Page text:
Thinking Out Loud

January 2, 2013

Wednesday Link List

II Cor 10_13--15  Online Translation

And you thought I would take the day off, didn’t you? Well, the link list crew worked all New Year’s Day to bring this to you.

  • Russell D. Moore has a unique observation post from which to consider the decision by the Russian government to suspend adoptions of Russian children by Americans. I think his two Russian born children would agree with his summary.
  • Hi readers. Meet Matt Rawlings. Matt read 134 books last year. How did you do? 
  • And here’s another Matt. Matt Appling has put together an amazing essay on why the concept of shame is ripe for a comeback.
  • David Murrow has an interesting idea in which popular TV pastors are a brand that is a type of new denomination. He also has other ideas about what the church will look like in 50 years. (Or read the Todd Rhoades summary.)
  • Some readers here also blog, and if that’s you, perhaps you do the “top posts” thing. (I don’t.) But if you had a post-of-the-year, I can almost guarantee it weren’t nothin’ like this must-read one.
  • “This is the most egregious violation of religious liberty that I have ever seen.” Denny Burk on what is largely a U.S.-based story, but with justice issues anyone can appreciate: The case of Hobby Lobby.
  • Can some of you see yourself in this story? “It’s really hard for me to read God’s word without dissecting it. I like to have commentaries and cross references. I like to take notes. I like to circle, underline, rewrite. And then my time with God turns into another homework assignment.” I can. More at Reflect blog.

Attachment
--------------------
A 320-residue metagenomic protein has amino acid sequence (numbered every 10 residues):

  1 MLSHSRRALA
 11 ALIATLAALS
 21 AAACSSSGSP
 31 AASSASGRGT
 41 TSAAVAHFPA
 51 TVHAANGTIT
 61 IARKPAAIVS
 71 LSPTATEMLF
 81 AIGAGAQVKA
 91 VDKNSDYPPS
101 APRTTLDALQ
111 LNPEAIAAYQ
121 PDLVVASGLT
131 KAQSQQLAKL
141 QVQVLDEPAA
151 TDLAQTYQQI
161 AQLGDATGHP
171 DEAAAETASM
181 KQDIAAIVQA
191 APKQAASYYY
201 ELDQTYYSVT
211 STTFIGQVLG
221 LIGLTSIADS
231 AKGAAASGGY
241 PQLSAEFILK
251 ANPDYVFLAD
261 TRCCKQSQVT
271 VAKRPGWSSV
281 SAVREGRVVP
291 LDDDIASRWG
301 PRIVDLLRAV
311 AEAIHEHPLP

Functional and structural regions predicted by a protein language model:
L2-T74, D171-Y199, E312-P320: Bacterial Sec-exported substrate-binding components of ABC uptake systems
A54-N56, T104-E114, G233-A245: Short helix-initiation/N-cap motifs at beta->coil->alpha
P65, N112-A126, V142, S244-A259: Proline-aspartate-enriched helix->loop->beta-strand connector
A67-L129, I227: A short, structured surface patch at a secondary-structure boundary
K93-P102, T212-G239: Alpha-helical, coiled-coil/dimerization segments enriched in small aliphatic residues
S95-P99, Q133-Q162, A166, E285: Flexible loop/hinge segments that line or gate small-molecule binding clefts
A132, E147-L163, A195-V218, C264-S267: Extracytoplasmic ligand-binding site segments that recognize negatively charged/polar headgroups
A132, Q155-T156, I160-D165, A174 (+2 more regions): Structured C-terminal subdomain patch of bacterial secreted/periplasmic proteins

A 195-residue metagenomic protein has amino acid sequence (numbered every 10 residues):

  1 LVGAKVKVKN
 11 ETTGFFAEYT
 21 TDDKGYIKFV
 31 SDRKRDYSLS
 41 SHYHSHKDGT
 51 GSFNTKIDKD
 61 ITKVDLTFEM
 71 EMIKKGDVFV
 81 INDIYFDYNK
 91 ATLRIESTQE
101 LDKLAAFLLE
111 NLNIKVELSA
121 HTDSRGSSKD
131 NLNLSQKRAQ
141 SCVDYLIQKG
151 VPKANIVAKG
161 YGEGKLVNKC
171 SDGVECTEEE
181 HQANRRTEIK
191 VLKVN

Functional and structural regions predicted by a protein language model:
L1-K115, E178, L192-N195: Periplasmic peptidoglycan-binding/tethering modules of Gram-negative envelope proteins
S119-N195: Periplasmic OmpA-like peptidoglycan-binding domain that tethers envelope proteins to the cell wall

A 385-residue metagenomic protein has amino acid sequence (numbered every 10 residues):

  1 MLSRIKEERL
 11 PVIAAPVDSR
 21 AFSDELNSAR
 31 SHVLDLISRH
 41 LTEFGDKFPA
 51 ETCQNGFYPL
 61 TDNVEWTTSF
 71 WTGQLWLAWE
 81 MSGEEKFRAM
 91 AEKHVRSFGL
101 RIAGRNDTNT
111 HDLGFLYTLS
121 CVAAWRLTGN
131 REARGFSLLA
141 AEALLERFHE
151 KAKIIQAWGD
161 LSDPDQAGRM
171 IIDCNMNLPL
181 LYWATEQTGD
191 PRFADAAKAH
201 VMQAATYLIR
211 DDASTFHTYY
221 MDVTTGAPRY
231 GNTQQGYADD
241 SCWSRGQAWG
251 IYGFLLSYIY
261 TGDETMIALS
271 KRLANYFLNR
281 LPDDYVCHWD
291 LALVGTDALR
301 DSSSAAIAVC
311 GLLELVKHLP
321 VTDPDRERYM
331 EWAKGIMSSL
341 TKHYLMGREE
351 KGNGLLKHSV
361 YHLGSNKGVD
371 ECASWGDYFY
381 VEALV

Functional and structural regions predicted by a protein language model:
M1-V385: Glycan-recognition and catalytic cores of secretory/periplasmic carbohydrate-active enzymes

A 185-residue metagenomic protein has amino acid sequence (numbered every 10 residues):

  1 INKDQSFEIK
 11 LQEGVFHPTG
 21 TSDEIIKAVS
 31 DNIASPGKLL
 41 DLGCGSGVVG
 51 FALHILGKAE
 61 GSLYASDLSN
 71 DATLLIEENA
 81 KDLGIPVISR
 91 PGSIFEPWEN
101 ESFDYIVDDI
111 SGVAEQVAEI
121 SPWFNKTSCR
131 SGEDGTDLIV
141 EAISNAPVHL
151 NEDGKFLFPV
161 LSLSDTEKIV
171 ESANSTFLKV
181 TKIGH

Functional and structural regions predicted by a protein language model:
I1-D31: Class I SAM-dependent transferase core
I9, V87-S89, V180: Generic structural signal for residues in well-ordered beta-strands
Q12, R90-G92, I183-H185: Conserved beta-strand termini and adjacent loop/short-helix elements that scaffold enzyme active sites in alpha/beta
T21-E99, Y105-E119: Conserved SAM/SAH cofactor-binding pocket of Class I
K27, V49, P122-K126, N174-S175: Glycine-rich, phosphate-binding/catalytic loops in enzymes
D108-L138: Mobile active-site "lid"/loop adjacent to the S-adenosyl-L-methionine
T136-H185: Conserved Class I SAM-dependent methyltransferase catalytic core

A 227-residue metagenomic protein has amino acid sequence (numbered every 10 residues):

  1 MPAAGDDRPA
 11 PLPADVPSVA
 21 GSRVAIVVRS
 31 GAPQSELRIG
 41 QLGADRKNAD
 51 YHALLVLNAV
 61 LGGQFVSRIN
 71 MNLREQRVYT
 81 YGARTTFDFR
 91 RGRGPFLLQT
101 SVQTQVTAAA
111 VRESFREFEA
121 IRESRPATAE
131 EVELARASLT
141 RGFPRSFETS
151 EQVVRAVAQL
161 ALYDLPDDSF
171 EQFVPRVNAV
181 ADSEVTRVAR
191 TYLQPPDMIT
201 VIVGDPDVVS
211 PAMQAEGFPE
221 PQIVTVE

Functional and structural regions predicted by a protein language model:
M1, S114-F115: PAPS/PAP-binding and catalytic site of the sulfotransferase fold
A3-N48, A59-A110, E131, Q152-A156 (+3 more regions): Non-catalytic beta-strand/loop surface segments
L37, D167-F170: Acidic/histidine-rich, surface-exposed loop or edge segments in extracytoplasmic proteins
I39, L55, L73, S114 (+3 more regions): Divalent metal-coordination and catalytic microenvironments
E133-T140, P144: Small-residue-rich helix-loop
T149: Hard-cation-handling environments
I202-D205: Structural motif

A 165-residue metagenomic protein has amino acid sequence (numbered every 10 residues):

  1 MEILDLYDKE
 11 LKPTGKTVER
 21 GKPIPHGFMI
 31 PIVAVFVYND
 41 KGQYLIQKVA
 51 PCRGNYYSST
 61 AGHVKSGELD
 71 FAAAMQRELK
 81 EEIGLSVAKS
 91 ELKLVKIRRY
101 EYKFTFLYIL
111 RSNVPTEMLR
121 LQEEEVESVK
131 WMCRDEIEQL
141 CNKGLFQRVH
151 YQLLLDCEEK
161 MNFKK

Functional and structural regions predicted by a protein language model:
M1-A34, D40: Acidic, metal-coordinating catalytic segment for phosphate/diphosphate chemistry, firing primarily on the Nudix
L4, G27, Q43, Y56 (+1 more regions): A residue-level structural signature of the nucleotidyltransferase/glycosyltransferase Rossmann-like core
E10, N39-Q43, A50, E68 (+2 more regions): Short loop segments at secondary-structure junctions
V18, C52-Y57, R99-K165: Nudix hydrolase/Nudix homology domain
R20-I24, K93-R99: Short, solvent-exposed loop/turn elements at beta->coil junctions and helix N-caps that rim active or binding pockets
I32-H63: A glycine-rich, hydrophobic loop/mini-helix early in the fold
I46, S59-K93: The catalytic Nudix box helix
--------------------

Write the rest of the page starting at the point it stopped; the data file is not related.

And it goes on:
• This one may be sobering for a few of you. David Fitch offers three signs that you are not a leader, at least where the Kingdom of God is concerned.
  • “We put people into leadership roles too early, on purpose. We operate under the assumption that adults learn on a need-to-know basis. The sooner they discover what they don’t know, the sooner they will be interested in learning what they need to know…At times, it creates problems. We like those kinds of problems…” Read a sample of Andy Stanley’s new book, Deep and Wide, at Catalyst blog.
  • So for some of you, 2013 represents getting back on the horse again, even though you feel you failed so many times last year. Jon Acuff seems to understand what you’re going through.
  • Dan Gilgoff leaves the editor’s desk at CNN Belief Blog after three years and notes five things he learned in the process.
  • More detail on the Westboro petition(s) at the blog Dispatches from the Culture Wars; along with our get well wishes to blog proprietor Ed Brayton, recovering from open heart surgery.
  • Rachel Held Evans mentioned this one yesterday: The How To Talk Evangelical Project.  Sample: “If Christianese was a language, evangelical was our own special dialect. A cadence. A rhythm…” Click the banner at the top for recent posts.
  • Not sure how long this has been available, but for all you Bible study types,  here’s the ultimate list for academically-inclined people who want to own the best Bible commentary for each Bible book. (And support your local bookstore if you still have one!)
  • Bob Kauflin salutes the average worship leader, working with the average team at the average church. Which despite what you see online is mostly people like us.
  • Flashback all the way to September for this one: Gary Molander notes that the primary work of a pastor is somewhat in direct conflict with the calling they feel they are to pursue. He calls it, Why is it So Stinkin’ Hard to Work for a Church?
  • Nearly three years ago, we linked to this one and it’s still running: CreationSwap.com where media shared for videos, photos, logos, church bulletins, is sold or given away by thousands of Christian artists.

Christian books I hope you never see

November 21, 2012